As Rosen shows, many religious leaders went along with the trend toward negative eugenics. At the 1927 Episcopal Church Congress, Rev. Henry Lewis defended the "sterilization of mental defectives." Rt. Rev. Ernest W. Barnes explained that any objections to "repressive action" will vanish "[w]hen religious people realize that, in thus preventing the survival of the socially unfit, they are working in accordance with the plan by which God has brought humanity so far along the road." Rev. George Reid Andrews, who left active ministry to serve as an official in the American Eugenics Society, proposed in one 1937 speech that the best way to prevent social malaise was to "get these people out of circulation," referring to "idiots, imbeciles, and morons."
Physicians, reformers, state lawmakers, and finally the U.S. Supreme Court in Buck v. Bell (1927) registered their support for eugenic sterilization. In the years immediately following Buck, 18 states introduced legislation authorizing eugenic sterilization, and in the next decade the number of men and women sterilized in state institutions quadrupled. On top of its moral repugnance, the Buck decision illustrates the hubris behind state-sponsored sterilization: that government experts could know which members of society were unfit to have children. Though Justice Oliver Wendell Holmes, Jr.'s, quip in the majority opinion is notorious ("Three generations of imbeciles are enough"), few know that Vivian Bell, the supposedly feebleminded daughter of Carrie Buck, did well enough in her brief time at school to land on the honor roll.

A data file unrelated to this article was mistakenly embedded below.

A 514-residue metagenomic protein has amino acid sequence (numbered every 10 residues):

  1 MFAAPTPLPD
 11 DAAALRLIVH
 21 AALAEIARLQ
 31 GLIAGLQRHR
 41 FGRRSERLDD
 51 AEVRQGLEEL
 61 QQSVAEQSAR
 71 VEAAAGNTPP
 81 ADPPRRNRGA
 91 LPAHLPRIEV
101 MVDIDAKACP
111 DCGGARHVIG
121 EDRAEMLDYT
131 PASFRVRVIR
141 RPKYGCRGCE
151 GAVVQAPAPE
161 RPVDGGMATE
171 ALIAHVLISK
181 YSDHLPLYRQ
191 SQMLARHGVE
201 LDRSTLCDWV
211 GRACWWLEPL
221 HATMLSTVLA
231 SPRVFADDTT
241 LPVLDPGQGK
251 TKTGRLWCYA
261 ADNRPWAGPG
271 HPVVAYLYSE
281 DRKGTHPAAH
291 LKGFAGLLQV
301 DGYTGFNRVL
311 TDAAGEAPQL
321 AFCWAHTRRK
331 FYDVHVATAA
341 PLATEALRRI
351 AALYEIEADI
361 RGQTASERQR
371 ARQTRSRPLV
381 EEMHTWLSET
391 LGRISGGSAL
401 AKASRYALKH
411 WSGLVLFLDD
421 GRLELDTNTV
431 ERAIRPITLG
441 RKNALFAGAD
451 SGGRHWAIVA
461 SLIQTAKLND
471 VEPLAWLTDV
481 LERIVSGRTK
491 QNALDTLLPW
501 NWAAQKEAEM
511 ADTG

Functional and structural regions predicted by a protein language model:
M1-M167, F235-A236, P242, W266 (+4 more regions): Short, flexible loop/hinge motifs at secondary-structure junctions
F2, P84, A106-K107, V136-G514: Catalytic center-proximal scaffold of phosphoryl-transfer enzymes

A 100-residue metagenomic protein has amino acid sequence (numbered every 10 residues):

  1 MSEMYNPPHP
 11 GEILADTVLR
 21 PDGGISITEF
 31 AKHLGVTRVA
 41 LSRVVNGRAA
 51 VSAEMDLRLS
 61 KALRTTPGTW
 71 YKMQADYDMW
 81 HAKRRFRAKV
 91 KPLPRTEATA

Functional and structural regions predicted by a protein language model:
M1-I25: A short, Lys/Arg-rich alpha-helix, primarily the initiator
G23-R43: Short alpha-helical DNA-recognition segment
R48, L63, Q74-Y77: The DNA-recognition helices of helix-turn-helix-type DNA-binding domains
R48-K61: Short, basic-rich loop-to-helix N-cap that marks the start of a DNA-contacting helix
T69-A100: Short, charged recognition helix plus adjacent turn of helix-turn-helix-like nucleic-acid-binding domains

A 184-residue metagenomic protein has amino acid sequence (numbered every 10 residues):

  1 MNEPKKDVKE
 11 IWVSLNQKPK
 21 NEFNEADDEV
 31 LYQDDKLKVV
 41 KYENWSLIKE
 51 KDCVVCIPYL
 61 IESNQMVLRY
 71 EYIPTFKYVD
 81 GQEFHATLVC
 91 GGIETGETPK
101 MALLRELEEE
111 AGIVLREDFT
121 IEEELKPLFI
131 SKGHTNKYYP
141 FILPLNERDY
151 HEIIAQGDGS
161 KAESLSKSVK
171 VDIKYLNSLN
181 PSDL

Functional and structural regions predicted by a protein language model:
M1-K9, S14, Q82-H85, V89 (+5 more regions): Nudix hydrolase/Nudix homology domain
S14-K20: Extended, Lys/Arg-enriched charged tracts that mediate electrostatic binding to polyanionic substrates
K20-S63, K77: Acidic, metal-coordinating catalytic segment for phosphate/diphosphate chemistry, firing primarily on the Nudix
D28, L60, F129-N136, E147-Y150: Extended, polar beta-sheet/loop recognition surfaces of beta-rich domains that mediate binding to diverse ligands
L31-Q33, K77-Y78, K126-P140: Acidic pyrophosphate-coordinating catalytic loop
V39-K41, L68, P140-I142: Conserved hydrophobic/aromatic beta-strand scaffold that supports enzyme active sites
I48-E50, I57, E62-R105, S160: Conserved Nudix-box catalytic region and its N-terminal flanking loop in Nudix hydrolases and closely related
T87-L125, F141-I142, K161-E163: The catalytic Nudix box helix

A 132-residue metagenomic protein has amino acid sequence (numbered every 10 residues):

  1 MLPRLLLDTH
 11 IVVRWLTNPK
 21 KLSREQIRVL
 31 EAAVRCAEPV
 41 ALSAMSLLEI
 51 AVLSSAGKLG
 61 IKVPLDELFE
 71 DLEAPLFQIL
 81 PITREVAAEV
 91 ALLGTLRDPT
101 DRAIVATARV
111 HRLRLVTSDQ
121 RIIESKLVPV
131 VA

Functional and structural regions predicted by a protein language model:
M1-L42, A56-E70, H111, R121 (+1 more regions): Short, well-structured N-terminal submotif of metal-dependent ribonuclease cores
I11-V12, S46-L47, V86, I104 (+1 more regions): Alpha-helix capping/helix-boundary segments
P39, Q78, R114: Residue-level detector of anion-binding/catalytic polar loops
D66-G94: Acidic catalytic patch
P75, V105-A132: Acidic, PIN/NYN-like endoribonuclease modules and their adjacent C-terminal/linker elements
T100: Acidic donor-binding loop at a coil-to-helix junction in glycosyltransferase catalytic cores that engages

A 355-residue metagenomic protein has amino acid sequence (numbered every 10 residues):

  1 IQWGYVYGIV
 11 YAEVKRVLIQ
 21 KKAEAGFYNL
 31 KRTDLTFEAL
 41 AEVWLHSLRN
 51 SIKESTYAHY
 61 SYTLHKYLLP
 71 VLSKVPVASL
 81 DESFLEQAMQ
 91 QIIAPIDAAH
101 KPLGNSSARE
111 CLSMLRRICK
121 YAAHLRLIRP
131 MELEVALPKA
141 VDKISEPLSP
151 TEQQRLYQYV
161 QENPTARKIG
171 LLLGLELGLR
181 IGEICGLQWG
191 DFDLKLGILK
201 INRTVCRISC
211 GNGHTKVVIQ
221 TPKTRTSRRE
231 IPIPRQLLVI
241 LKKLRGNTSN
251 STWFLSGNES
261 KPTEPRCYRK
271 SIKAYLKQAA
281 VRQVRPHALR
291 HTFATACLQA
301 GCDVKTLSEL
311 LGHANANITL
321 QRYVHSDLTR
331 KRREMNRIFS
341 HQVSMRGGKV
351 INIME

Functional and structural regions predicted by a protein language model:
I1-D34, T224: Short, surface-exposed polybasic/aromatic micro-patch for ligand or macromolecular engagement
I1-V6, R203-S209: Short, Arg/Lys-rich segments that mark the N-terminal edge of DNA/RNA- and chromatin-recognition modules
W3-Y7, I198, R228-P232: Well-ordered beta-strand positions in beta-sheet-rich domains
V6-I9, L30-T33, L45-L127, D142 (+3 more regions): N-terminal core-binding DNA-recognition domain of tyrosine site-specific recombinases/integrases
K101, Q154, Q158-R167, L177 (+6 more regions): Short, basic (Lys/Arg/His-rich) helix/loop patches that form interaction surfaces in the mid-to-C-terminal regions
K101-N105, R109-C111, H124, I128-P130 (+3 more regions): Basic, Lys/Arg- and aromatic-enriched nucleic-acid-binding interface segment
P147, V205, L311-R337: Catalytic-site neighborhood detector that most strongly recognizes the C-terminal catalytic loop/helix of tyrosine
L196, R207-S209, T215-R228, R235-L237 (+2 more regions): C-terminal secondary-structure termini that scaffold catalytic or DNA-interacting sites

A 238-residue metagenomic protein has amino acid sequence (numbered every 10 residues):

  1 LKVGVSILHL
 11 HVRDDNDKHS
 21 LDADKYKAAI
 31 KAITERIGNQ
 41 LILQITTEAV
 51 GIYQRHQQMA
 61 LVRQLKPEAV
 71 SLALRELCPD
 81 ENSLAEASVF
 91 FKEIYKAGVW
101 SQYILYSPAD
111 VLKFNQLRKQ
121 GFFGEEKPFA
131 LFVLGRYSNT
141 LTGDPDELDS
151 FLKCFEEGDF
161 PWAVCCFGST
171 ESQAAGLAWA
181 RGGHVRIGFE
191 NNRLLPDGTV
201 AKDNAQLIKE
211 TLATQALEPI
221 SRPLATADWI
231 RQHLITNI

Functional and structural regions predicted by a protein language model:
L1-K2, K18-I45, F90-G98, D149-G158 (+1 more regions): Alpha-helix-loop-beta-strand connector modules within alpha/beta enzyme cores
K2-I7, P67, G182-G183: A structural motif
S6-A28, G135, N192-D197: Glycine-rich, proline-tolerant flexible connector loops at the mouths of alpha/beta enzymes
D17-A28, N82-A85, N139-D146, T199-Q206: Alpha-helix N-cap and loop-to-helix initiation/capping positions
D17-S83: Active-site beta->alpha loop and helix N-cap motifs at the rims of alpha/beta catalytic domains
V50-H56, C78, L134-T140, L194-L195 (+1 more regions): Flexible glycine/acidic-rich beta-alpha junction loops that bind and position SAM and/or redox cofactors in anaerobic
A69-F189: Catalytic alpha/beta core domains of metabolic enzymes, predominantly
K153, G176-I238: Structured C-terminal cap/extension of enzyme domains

Preaching Eugenics includes a chapter on the Catholic Church's opposition to sterilization. American Catholic officials such as Msgr. John A. Ryan vociferously opposed eugenic sterilization, and Rome officially condemned the practice in the 1930 encyclical Casti Connubii. Interestingly, the Church's position against sterilization relied upon more secular reasoning than did the practice's many religious supporters. In Casti Connubii, Pope Pius XI drew on natural-rights philosophy to link the right of bodily integrity with the limits of state power: "Public magistrates have no direct power over the bodies of their subjects, therefore, where no crime has taken place and there is no cause present for grave punishment, they can never directly harm, or tamper with the integrity of the body, either for the reasons of eugenics or for any other reason."
Preaching Eugenics comes at a time when "religious" and "conservative" are taken as one and the same. Yet, as Rosen ably shows, one of the major Progressive-era efforts benefited from plenty of religious zeal. Preaching Eugenics is not simply revealing history, but an insightful commentary on contemporary debates, where it is not always clear which end of the political spectrum is the more dogmatic: the "secular" side that believes only fully conscious individuals deserve complete legal status, or the "religious" side that believes that a human body is enough to warrant human dignity.